This Week: Boston, San Francisco, Los Angeles, Las Vegas, Guangzhou

080618_epicroadhouse.jpg

Epic Roasthouse, San Francisco.

“Epic” describes it all: the oversize dining room, the seven-foot flywheel and pulley that sits in the middle of the room (an homage to long-ago bayside pump houses), the mile-wide bay view, the huge metal fireplace, the hearty slabs of meat and, alas, the high prices. This is the latest venture, along with the neighboring seafood-themed Waterbar, of famed restaurant architect/owner Pat Kuleto. Chef Jan Birnbaum is in charge of putting the $54 porterhouses and the $25 burgers on the fire. For sides, he has opted for sautéed spinach with garlic confit instead of classic creamed spinach, and truffled cauliflower rather than scalloped potatoes. If you don’t have a Texas-size wallet but still want an Epic experience, head upstairs to the Quiver bar and graze off the bar menu. 369 The Embarcadero, Embarcadero. 415/369-9955. www.epicroasthousesf.com. AE, D, DC, MC, V. No lunch Sat. & Sun. Median entrée price: $32
See other San Francisco restaurant reviews

Persephone, Boston.

Set inside fashion boutique Achilles, this eco-friendly Fort Point restaurant attracts a mix of neighborhood artists and young office workers. Diners first converge in the lounge, which separates the boutique from the restaurant, to play Guitar Hero and munch on bar snacks such as baked-to-order pretzels. The main dining room, once you get there, has exposed-brick walls and aluminum accents, giving it an industrial feel that provides a simple backdrop to match chef Michael Leviton’s sustainable, locally-sourced food. Listed from small to extra-large on the menu, dishes include a veal shoulder that’s big enough to share and tub-trawled Maine halibut that’s pan-fried to produce a crispy skin. Drink options are myriad; there’s a rotating cocktail list, a sake list, and a small but unique wine list. 283 Summer St., Fort Point, South Boston. 617/695-2257. www.achilles-project.com. AE, D, MC, VC. Closed Sun. Median entrée price: $24.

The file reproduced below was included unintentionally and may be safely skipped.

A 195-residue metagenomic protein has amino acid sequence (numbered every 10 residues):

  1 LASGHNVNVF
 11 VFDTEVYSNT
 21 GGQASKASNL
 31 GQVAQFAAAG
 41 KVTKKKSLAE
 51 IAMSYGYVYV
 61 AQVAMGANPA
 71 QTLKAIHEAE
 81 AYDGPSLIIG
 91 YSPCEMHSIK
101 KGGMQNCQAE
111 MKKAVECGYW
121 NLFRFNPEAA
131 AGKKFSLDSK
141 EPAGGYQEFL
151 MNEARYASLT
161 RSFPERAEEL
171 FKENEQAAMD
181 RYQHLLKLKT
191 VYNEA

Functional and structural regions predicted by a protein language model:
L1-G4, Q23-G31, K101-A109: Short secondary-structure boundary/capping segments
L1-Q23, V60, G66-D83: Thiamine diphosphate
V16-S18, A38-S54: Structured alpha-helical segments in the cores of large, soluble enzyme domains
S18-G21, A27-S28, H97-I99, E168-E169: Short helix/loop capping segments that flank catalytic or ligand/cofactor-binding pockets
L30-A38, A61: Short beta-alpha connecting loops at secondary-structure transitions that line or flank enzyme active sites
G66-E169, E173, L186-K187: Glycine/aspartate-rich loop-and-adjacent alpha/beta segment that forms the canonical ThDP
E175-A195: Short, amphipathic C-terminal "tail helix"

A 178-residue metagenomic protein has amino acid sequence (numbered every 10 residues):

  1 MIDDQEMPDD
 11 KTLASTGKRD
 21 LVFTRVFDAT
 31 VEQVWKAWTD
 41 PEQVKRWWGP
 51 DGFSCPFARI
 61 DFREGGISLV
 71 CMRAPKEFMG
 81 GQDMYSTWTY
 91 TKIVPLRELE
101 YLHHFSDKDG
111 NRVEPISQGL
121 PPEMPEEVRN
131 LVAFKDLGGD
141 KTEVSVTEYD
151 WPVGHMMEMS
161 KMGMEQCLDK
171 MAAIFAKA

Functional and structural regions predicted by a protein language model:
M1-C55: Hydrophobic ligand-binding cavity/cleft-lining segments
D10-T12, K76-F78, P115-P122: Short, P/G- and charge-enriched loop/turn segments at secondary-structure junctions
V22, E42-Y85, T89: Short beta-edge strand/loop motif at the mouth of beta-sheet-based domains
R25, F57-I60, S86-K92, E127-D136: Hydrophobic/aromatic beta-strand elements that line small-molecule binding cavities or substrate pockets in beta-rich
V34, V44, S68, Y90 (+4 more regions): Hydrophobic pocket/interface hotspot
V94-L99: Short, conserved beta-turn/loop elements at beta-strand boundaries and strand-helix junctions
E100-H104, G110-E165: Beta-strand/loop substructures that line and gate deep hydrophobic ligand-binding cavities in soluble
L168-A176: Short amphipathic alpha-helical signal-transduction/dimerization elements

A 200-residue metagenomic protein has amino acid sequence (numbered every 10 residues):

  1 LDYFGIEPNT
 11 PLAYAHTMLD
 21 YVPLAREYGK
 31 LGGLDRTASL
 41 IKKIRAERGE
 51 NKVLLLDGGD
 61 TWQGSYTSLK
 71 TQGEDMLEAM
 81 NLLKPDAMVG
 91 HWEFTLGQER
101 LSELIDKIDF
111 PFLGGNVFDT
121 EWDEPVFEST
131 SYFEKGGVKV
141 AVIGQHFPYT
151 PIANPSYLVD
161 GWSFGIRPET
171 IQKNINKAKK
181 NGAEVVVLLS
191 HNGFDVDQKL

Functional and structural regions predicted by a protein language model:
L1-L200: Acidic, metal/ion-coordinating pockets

See other Boston restaurant reviews

Beso, Los Angeles.

Celebrity chef Todd English takes on Hollywood, collaborating with television star Eva Longoria Parker at this stylish, Latin-themed restaurant with a name that means “kiss” in Spanish. Glittering chandeliers dangle over a dramatic scene: young hipsters sipping mojitos at a marble bar, and tourists sliding into cozy booths with a view of the prominent exhibition kitchen. To begin, start with one of the inventive appetizers, such as the soft shell crab with caper aioli taco, or the artichoke guacamole, or addictive crispy lamb ribs with peanut-chipotle sauce. For the main course, move on to a steak with chimichurri sauce, paella, or scallops with a mild mole. Churros with chocolate and dulce de leche dipping sauces make an ideal finale. Beso is pure Hollywood, but because it doesn’t take itself too seriously, it adds plenty of fun to the legendary neighborhood. 6350 Hollywood Blvd., Hollywood. 323/467-7991. Reservations essential. Closed Sun. No lunch. AE, D, MC, V. Median entrée price: $36.
See other Los Angeles restaurant reviews

Cathouse, Las Vegas.

Handsome chef-about-town Kerry Simon left the Hard Rock Hotel in 2007 to open the first serious restaurant at the Luxor Hotel. Serious when it comes to the quality of the food, at least; one nibble of the steak tartare with mustard, chives, and caper berries proves this point. Cathouse is also silly, sly, and unabashedly scandalous: it’s a playful homage to European bordellos, complete with scantily-dressed servers, a foyer with peepholes, and faux bed chambers. Other standouts on the East-meets-West menu include steak frites with lobster béarnaise sauce, and grilled tuna niçoise. Luxor Resort and Casino, Las Vegas Blvd., South Strip. 702/262-4228. www.cathouselv.com. AE, D, DC, MC, V. Median entrée price: $28.
See other Las Vegas restaurant reviews

Grand Hyatt Guangzhou, Guangzhou.

“G” is the theme at the Grand Hyatt Guangzhou. For starters, there’s “G” restaurant, a contemporary eatery decked out with tan wood floors that feature bay windows looking out onto the fabled Pearl River. Then there’s “G” bar, with its burnished steel and lacquered wood décor, featuring a “walk through” wine cellar. Other highlights include a roof-top pool, six spa treatment facilities, and a 2,906 square-foot suite replete with a marble tub. Indeed, the size of the Hyatt’s rooms also adds to its appeal — there are 375 rooms ranging from 484 to a spacious 2,906 square feet. In a densely populated city, it’s key to offer spots of respite with lots of personal space; clearly, the Grand Hyatt Guangzhou is on top of this trend. Pros: Guanxi lounge offers one of the most unique meeting grounds in the city. Cons: hailing a taxi outside the hotel proves difficult; constructions sites surround the hotel. 12 Zhujiang West Road, Pearl River New City, Guangzhou. 020/8396-1234 (ph.). 020/8550-8234 (fax). www.guangzhou.grand.hyatt.com. 375 rooms, 28 suites. In room: safe, minibar, Wi-Fi. In hotel: 1 restaurant, bar, room service, pool, gym, spa, public Wi-Fi, laundry service, concierge. AE, D, DC, MC, V. Rooms start at: RMB 1,200 ($176 USD).
See other Guangzhou & Shenzhen hotel reviews